The Mighty Miss Malone By Christopher Paul Curtis | Teen Ink

The Mighty Miss Malone By Christopher Paul Curtis

May 13, 2021
By R_70 GOLD, Edison, New Jersey
R_70 GOLD, Edison, New Jersey
11 articles 3 photos 4 comments

Favorite Quote:
"I write because I don’t know what I think until I read what I say." - Flannery O'Connor


Poverty is an ongoing worldwide issue that doesn’t seem to break this family’s love and compassion for each other. They go where love can be found even if it’s buried far into someone’s heart. Even if millions of humans have to deal with poverty every single day of their lives, The Malones’ make it seem as if it never truly happens in reality, but in nightmares. The Malones’ are a family on a journey to Wonderful, even if the path to Wonderful has so many painful bumps along the way. The Malones’ embrace all of life’s experiences, good and bad. Love doesn’t need to be found, love is everywhere and everything.

This book opens a new life of the forgotten poor community that is in the middle of all this chaos. Unlike the known way of poverty lifestyle with the living on the streets and drug situation, The Malones have grit and honesty with one another. On page 59 of chapter 7, Deza opens up her box of oatmeal for breakfast as many kids around the US would do. However, there was something different about the oatmeal that other kids might not have, bugs. Deza, as most 12-year-olds would do, screamed in terror at the crawling creatures and refused to eat her oatmeal. Surprisingly, Roscoe, Deza’s father, was angry at Deza saying that this is all we can afford and you must eat it. Roscoe said, ” The last time I checked, Deza, your birth certificate said ’Malone’ and not ’Rockefeller’. We just can’t afford to throw any kind of food out my, dear”. Another quote that supports this idea told by Peg is ” Deza Malone, do you have any idea how much a box of oatmeal costs? Sweep that cereal back into the box this instant.”(59–60) If that wasn’t enough, Roscoe grabs some Quaker oatmeal in his hand, with a few bugs, and eats it fully with pride and disgust. This really showed how unprivileged this family is and how the parents want their kids to understand the value of money and how it’s so hard to even earn a couple of dollar bills. Even with this huge pep talk, a loving family is more valuable than a million dollars with no place to belong in someone’s heart.

Life is always full of highs and lows, no matter the lifestyle people live upon. Home is where aching setbacks take a break and beautiful moments come to life. The Malones, unfortunately, have to say goodbye to their Gary home to start a new life in Flint, unknown of what comes to them. On page 126 of chapter 16, Roscoe opens his true heart to Peg, desperately explaining his futuristic and sorrowful thoughts about their children’s living conditions. He says ” Welfare food? How low have we gone that being fed by welfare is normal to us? I heard Jimmie and that Obgurn boy talking the other day and the boy asked Jimmie what kind of cheese was on his sandwich. Jimmie told him, ’Yellow cheese’, and the boy said ’No, what brand is it?’ Do you know what Jimmie said? He told him ’I don’t know, I guess it’s ’Not to be Sold’ cheese.’ Peg, it’s gotten so bad that our son thinks that the label they stamp on all the welfare food is a brand name.” Peg tries to conclude humor by saying that Jimmie just acts like that. Roscoe continues to prove his point and eventually that same night heads to Flint to hopefully find a job. In the end, The Malones are all together, no matter how many painful bumps had to be crossed.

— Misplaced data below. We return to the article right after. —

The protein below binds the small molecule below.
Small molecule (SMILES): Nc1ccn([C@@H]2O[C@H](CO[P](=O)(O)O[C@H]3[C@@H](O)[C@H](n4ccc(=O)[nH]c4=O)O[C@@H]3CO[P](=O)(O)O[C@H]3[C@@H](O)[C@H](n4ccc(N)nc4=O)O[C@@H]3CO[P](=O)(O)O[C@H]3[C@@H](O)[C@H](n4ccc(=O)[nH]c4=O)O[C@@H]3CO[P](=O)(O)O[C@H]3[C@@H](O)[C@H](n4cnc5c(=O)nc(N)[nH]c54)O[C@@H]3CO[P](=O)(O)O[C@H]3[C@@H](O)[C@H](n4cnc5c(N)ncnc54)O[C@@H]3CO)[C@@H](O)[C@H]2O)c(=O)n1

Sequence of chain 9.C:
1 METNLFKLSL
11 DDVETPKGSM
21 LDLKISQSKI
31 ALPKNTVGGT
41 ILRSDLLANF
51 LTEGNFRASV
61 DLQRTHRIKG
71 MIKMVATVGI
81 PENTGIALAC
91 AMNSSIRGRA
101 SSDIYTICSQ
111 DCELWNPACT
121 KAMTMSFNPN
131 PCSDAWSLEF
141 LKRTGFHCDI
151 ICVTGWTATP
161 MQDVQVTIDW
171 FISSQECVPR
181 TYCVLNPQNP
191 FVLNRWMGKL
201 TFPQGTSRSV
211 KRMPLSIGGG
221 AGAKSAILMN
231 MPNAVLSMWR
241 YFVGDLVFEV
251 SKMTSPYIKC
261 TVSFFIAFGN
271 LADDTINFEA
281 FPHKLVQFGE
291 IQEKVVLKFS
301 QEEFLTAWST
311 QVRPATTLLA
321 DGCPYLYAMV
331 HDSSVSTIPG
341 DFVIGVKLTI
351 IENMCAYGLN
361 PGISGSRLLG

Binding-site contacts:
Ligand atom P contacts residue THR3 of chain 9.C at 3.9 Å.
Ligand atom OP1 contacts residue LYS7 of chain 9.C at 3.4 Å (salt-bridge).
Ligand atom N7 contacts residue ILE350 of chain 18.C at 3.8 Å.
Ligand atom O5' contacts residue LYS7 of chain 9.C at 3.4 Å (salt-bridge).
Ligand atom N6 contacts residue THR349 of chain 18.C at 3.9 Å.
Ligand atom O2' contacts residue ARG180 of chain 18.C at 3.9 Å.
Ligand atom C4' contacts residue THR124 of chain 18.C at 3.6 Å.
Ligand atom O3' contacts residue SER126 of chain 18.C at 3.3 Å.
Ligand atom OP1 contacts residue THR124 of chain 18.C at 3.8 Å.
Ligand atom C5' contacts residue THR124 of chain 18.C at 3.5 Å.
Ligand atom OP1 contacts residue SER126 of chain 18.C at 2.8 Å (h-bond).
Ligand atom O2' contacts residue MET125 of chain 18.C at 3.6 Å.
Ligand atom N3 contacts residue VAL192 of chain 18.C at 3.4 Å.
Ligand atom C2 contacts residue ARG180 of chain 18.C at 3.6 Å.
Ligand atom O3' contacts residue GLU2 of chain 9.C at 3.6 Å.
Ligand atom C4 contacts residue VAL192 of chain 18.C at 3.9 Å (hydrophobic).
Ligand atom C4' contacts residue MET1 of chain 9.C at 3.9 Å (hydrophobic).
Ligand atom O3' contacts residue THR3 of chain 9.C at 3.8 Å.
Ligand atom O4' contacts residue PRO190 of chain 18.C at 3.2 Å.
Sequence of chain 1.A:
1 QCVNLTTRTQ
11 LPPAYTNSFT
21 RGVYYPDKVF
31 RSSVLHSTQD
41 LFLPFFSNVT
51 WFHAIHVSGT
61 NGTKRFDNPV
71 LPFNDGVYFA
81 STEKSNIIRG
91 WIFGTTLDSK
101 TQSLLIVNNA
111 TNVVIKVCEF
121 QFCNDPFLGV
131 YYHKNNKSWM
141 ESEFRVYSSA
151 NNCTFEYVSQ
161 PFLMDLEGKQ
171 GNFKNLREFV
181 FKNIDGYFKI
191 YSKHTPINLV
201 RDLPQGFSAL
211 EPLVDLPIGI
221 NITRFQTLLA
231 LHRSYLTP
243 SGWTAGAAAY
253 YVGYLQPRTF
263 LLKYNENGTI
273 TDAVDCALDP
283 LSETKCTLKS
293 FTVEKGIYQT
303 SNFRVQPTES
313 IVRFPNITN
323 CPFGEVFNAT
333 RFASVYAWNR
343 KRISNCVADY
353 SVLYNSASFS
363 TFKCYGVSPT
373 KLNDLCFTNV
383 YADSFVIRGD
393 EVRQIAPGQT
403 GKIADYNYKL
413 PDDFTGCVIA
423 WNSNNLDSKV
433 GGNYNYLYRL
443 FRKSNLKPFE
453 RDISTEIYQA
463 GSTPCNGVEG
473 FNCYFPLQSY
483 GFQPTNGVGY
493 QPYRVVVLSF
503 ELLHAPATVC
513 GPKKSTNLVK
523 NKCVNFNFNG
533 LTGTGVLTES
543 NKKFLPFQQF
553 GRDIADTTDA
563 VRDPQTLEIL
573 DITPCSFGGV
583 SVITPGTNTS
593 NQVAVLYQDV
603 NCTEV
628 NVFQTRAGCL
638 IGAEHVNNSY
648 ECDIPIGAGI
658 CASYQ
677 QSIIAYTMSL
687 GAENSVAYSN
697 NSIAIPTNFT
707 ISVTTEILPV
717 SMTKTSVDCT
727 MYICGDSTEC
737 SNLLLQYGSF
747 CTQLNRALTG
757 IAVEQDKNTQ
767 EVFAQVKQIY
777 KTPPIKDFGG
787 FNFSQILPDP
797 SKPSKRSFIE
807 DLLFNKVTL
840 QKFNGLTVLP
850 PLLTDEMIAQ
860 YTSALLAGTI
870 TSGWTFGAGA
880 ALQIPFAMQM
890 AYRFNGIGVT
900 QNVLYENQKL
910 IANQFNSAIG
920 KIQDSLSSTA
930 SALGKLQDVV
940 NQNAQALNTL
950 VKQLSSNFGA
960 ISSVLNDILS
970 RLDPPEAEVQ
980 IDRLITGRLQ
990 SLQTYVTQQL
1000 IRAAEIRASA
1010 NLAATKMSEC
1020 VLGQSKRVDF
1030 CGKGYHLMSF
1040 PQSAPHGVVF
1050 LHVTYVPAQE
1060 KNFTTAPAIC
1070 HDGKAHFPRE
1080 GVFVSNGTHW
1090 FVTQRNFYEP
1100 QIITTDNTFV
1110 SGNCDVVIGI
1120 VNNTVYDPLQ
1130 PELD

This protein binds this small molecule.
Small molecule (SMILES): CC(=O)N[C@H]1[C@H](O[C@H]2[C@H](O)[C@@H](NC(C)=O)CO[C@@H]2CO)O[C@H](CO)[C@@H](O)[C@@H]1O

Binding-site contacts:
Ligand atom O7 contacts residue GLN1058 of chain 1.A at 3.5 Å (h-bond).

People are the most empathetic when they have been there through all of life’s ”thick and thins”. Everyone needs their person who has helped mend broken pieces and start a new life that people will cherish forever. Mrs. Needham decided to go beyond her job as a teacher and do a kind and generous act. On page 54 of chapter 5, Peg gets the surprise of her life when she sees her daughter walking down the stairs looking like a Hollywood star. The book says” Mother stumbled back till her legs hit the couch and she crashed down on it. One of the paper sacks she’d been carrying split open. A big loaf of cheese and a box of powdered milk bounced off of the couch. Her hand covered her mouth and she said ’Deza! Turn around…., ’ and I knew by the happy look on her face that she wasn’t going to take my new clothes away! I spun until my dress blossomed and became a beautiful black-and-white rose!” This quote really shows how Peg knew she obviously knew she couldn’t afford a dress this grand and how shocked she was when she caught sight of it. This also really shows how poor they are that they can’t even afford a dress, while most kids in the U.S. today can earn a dress on a normal mall trip. Instead of it being like ”every other day”, for the Malones, it’s ” every other year” that children’s parents get them something special. Because of this event, Deza know feels that she can hold herself despite everything trying to hold her down

Liking each other is not the same as loving each other. The Malones choose love over everything so they don’t overvalue objects that can’t express compassion or love. As people say, the best things in life aren’t things. Poverty didn’t break the Malones apart but instead built them up to the strongest human beings they can ever become. Poverty is a pain to get through, but the Malones have learned to create it as another part of their long journey. If dreams that your heart makes come true, the path to Wonderful is a lovely reality.


The author's comments:

This book review includes direct quotes from the book that summarize the main idea in each paragraph.


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